Maria Bello Viral Piece Becomes New Book

Mike TuttleLife

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Maria Bello was recovering from a life-threatening illness in 2013 when she made a discovery that changed her life: She was in love with her best friend, a woman named Clare.

Maria Bello had already had a son, Jackson, with a man. They were no longer together, but he was certainly a part of her life. But the feelings she had for Clare were absolutely there. It wasn't until her son asked her point blank about it that she admitted to it. His response floored her.

“Mom, love is love, whatever you are,” her son Jackson told her.

That proverbial mouths-of-babes utterance laid the groundwork for a written essay from Maria Bello that blew up into a viral sensation that year. It was called “Coming Out As a Modern Family” and was published in the New York Times column "Modern Love."

Maria Bello started reading through journals she had kept over the years, from the time she was 13 years old. “I thought I was going to take a walk down memory lane and instead I started uncovering these pieces of myself and asking myself questions,” she says.

“I realized at the end I have no answers for anyone, I just continue to have questions,” says Bello.

Somewhere along the way, she realized that it was far more important to live honestly about who you are, to admit that relationships change sometimes.

“I think that to live honestly, to accept that relationships are fluid and constantly changing and so are our families, and to be honest about it as opposed to trying to hold onto something or keep it in a box is much more healthy.”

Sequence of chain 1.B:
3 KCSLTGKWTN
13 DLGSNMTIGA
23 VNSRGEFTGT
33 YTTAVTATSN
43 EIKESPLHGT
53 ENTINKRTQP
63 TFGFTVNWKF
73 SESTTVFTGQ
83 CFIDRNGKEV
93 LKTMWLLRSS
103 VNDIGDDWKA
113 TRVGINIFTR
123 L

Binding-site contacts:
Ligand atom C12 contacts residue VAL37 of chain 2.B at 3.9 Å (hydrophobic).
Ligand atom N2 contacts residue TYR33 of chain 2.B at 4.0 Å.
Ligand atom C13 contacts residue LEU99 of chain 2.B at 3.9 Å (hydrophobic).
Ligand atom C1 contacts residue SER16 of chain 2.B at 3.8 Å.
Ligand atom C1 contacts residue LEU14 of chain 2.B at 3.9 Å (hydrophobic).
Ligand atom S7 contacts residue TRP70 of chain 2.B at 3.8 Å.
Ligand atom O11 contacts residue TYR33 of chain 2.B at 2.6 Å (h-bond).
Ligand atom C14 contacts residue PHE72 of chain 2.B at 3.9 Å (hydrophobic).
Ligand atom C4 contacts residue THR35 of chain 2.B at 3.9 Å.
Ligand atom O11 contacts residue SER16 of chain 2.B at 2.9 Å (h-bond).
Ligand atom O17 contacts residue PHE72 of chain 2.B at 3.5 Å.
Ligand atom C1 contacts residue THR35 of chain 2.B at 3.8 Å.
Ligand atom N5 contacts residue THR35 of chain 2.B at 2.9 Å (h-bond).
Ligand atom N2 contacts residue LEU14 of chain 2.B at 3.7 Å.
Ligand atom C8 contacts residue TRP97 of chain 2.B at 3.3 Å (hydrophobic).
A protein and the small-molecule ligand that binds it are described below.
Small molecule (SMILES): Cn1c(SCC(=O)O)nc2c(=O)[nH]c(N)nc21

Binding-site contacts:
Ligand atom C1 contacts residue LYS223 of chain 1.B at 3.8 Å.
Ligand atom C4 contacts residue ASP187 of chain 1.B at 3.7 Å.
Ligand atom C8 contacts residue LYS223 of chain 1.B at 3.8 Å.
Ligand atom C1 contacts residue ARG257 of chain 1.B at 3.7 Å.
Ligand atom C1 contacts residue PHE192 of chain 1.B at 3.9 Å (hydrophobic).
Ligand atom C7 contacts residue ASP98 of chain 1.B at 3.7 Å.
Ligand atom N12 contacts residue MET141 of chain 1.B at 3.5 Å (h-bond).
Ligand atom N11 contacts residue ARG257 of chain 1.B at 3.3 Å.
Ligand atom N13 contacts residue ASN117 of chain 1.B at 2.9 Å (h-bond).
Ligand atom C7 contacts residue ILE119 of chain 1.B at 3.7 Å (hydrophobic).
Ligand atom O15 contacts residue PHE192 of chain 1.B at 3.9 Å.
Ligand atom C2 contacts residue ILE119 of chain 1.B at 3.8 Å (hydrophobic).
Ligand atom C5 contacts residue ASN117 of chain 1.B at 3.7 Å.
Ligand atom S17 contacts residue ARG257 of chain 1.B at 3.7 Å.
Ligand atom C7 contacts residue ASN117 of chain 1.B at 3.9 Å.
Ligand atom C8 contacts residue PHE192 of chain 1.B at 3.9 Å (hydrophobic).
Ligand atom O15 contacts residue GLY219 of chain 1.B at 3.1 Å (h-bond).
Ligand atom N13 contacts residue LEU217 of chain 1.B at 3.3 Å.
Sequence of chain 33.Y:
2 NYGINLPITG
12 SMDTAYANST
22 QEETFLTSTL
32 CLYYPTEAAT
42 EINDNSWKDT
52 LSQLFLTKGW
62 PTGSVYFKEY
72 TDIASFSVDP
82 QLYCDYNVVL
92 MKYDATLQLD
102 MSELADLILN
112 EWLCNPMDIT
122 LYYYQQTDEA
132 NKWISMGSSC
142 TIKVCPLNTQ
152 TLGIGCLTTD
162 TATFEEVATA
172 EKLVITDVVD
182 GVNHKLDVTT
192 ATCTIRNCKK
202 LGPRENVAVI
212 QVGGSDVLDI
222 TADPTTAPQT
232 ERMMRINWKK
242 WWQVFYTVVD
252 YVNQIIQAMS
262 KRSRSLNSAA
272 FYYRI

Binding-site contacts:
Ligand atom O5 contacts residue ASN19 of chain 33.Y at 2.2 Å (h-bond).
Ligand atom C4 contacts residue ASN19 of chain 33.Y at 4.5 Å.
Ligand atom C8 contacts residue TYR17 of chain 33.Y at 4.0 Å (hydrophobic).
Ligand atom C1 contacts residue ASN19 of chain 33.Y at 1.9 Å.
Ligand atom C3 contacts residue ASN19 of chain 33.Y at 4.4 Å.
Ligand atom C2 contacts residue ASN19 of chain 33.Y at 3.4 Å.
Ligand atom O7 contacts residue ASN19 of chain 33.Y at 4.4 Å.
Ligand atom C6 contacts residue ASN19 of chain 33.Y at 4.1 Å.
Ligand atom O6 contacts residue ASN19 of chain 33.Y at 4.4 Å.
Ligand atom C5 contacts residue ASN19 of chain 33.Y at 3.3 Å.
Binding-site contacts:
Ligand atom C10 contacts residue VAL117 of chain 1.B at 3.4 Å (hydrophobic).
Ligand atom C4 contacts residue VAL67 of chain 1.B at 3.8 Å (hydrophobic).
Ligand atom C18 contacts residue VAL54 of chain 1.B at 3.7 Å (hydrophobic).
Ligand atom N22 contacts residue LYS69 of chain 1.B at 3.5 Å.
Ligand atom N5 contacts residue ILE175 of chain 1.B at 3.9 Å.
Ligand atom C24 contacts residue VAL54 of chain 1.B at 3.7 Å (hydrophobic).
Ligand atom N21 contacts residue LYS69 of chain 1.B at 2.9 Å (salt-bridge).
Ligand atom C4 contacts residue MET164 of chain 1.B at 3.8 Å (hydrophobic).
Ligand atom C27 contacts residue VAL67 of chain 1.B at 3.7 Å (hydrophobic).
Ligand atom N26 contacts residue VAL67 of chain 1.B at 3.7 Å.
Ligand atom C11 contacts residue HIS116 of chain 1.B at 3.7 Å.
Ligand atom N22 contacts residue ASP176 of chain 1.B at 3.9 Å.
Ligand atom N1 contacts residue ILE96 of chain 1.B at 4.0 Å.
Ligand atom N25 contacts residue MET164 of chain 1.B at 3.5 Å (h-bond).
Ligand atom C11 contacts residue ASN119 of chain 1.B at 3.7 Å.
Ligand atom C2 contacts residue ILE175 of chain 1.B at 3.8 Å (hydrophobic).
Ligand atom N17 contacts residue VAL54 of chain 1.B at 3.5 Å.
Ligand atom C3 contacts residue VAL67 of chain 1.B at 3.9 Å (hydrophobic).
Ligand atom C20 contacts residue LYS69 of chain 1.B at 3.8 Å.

Now Maria Bello's essay that launched it all is the basis of a longer book from her called "Whatever...Love Is Love: Questioning the Labels We Give Ourselves."

In her new book Maria Bello examines the myths that so many believe about partnership—that the partnership begins when the sex begins, that partnerships are static, that you have to love yourself before you can be loved, and turns them on their heads. Bello explores how many different relationships—romantic, platonic, spiritual, familial, educational—helped define her life. She encourages women to realize that the only labels we have are the ones we put on ourselves, and the best, happiest partnerships are the ones that make your life better, even if they don’t fit the mold of “typical.”

Mike Tuttle
Writer. Google+ Writer for WebProNews.